I cook for others.  I’ve always cooked for others.  Without understanding it or consciously choosing it as a modus operandi, it is what I do.  How many times have I heard our long-time friend Jill say ‘Cathy always used to bake…’ ?  And I did.  In my twenties, baking sweets and vegetarian delights was how I gave to my friends.  In my forties and fifties I cooked daily for my little family, relishing that role, even on the days when I was tired of doing it.

I’m trying to unmask my m.o. here,  “… something we basically do for others…”  Yes, and, in the nicest possible way, it was perhaps how I controlled or limited the nature of my relationships with others.  I fed them.

There have been only a very few people whom I have truly allowed to feed me.  And by ‘to feed me’, I mean the literal act of cooking for me and a more figurative meaning as well.  It was only in these few relationships that I could relax and allow myself to be cared for, without a struggle.  It has not been easy to step away from my m.o., to trust and feel worthy of being nurtured.  In each case, it slowly dawned on me that these relationships were enormously significant.  They provide a tiny bit of balance in my ‘all giving & no receiving‘ life story.

My daughter has begun to cook for me, for our family.  Twice in the past week, while I napped in my head-cold-stupor, she created dinner, cooking the food and setting the table, complete with a lit candle.  She has fed me.

Wandering the Web

Yesterday I was browsing the IFT website.  Today a little clipping in Bon Appetit piqued my curiosity and led me to an online issue of Wired Magazine and an article entitled  “Stunt Foods” by Sophie Egan. **  I am intrigued by the internet presence of the various elements that make up the processed food industry.

Egan talks about the Dorito’s Locos Taco (DLT), introduced by Taco Bell in March of 2012.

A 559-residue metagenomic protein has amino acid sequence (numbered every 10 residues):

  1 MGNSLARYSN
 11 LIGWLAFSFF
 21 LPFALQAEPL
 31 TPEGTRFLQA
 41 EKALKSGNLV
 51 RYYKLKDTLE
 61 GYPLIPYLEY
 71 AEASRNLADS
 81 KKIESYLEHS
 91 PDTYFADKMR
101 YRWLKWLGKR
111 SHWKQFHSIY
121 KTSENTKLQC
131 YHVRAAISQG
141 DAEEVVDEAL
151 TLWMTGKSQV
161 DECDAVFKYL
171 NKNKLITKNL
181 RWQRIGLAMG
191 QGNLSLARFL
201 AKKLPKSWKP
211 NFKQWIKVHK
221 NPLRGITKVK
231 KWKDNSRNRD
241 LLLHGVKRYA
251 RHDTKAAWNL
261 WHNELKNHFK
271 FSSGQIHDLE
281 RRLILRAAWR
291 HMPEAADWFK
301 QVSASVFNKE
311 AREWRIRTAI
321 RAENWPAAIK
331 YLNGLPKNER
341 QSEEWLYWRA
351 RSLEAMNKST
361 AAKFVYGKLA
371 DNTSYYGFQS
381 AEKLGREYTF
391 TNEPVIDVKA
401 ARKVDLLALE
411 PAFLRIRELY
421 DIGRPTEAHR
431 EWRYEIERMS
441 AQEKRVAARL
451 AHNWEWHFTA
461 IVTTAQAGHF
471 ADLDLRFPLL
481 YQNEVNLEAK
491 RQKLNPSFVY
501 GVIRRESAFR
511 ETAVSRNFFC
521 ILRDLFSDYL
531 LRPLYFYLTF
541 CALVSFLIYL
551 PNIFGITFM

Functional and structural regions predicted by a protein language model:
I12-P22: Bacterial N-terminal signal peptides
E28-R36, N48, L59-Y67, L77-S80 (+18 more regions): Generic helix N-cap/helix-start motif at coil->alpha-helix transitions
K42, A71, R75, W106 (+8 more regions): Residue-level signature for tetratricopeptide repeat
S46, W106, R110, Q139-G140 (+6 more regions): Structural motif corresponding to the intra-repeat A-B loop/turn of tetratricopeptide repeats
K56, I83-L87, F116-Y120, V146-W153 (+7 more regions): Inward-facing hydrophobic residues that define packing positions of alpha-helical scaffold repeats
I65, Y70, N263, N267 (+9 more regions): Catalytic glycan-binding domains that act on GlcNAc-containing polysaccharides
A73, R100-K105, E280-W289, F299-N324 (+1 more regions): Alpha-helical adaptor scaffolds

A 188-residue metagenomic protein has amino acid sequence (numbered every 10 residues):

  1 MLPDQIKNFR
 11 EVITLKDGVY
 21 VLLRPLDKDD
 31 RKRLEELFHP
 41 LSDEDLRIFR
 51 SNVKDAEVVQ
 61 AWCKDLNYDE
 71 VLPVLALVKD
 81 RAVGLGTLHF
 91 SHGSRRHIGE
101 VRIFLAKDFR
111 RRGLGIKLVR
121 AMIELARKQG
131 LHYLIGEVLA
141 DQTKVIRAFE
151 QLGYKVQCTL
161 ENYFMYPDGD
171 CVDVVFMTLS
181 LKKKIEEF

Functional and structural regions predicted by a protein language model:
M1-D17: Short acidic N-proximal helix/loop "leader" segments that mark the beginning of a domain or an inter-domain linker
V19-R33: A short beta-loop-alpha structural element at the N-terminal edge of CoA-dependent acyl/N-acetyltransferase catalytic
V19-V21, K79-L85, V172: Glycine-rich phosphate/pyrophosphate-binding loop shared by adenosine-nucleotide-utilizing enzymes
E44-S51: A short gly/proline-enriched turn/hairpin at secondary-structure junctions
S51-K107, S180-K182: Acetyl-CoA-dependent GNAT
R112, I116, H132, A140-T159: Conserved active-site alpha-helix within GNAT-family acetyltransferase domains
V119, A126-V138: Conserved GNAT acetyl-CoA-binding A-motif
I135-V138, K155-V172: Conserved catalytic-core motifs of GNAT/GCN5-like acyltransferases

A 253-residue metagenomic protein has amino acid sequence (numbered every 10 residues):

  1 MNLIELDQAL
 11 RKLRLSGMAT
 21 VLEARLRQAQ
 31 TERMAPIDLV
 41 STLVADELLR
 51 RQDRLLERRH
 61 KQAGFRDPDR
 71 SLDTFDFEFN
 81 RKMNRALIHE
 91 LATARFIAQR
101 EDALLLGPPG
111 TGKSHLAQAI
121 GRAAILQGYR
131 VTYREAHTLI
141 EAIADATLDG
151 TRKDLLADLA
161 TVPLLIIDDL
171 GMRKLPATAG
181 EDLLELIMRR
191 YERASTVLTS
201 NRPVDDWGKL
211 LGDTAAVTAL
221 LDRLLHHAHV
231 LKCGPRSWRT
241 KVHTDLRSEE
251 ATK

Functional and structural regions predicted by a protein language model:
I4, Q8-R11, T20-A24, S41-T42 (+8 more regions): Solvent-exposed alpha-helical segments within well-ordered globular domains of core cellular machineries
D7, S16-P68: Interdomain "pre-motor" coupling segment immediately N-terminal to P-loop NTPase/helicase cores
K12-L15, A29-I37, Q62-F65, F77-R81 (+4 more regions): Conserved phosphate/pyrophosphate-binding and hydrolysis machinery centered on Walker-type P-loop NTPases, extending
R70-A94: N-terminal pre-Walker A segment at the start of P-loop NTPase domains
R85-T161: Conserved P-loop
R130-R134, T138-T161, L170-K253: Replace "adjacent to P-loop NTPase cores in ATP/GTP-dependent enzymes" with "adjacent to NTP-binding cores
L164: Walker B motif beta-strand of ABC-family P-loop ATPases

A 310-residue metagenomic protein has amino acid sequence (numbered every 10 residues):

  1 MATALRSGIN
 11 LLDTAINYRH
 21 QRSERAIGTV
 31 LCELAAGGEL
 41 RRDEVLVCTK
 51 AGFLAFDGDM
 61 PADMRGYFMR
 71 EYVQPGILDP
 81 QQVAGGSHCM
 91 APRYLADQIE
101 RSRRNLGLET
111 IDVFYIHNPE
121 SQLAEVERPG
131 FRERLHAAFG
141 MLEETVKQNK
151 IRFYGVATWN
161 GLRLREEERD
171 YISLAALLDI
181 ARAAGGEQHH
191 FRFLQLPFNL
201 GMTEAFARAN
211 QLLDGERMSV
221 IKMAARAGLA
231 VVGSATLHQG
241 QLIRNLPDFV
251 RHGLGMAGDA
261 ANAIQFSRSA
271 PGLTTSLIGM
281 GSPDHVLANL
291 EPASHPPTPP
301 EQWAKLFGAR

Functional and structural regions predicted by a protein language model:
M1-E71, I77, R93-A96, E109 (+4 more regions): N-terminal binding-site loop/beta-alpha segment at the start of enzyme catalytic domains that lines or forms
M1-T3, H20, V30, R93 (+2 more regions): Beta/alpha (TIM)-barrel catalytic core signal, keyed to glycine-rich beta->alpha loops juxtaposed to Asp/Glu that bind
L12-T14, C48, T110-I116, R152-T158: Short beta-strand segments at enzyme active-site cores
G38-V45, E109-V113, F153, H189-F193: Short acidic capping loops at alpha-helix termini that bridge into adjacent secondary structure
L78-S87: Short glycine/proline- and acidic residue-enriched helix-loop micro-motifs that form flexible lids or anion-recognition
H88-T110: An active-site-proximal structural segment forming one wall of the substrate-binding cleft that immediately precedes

chipsDLT is “one of the most successful fast food products in history.”  Along with the bacon sundae from Burger King and our own Dunkin’ Donuts bacon-egg doughnut sandwich, these over-the-top, brand-blending excessive products are catching on.  “… what’s unique about the DLT and its brethren is their flagrance. They celebrate their indulgence, rather than hide it.

“People are so sick of hearing about what healthy foods you should be eating…”, says Barb Stuckey, food industry expert at Mattson (developers of new food and beverage products, who promise “…compelling concepts with consumer ‘Frequency Appeal.’”  Sure sounds like “heavy users” to me…). “When one of these chains comes out of left field and introduces something so shockingly indulgent, it’s like a release from the onslaught of fear-mongering about our health.”, says Stuckey.

“Megan LoDolce, (a food marketing researcher at Yale’s Rudd Center for Food Policy and Obesity), says marketers could be using these new food species to appeal to a sort of rebellion, conscious or subconscious, against all the ‘perceived paternalism’ common in today’s discourse around eating. And certainly the rhetoric of the fast food companies lends some credence to this view: One promo for the DLT, for example, simply said in big block letters, ‘GIVE IN.’”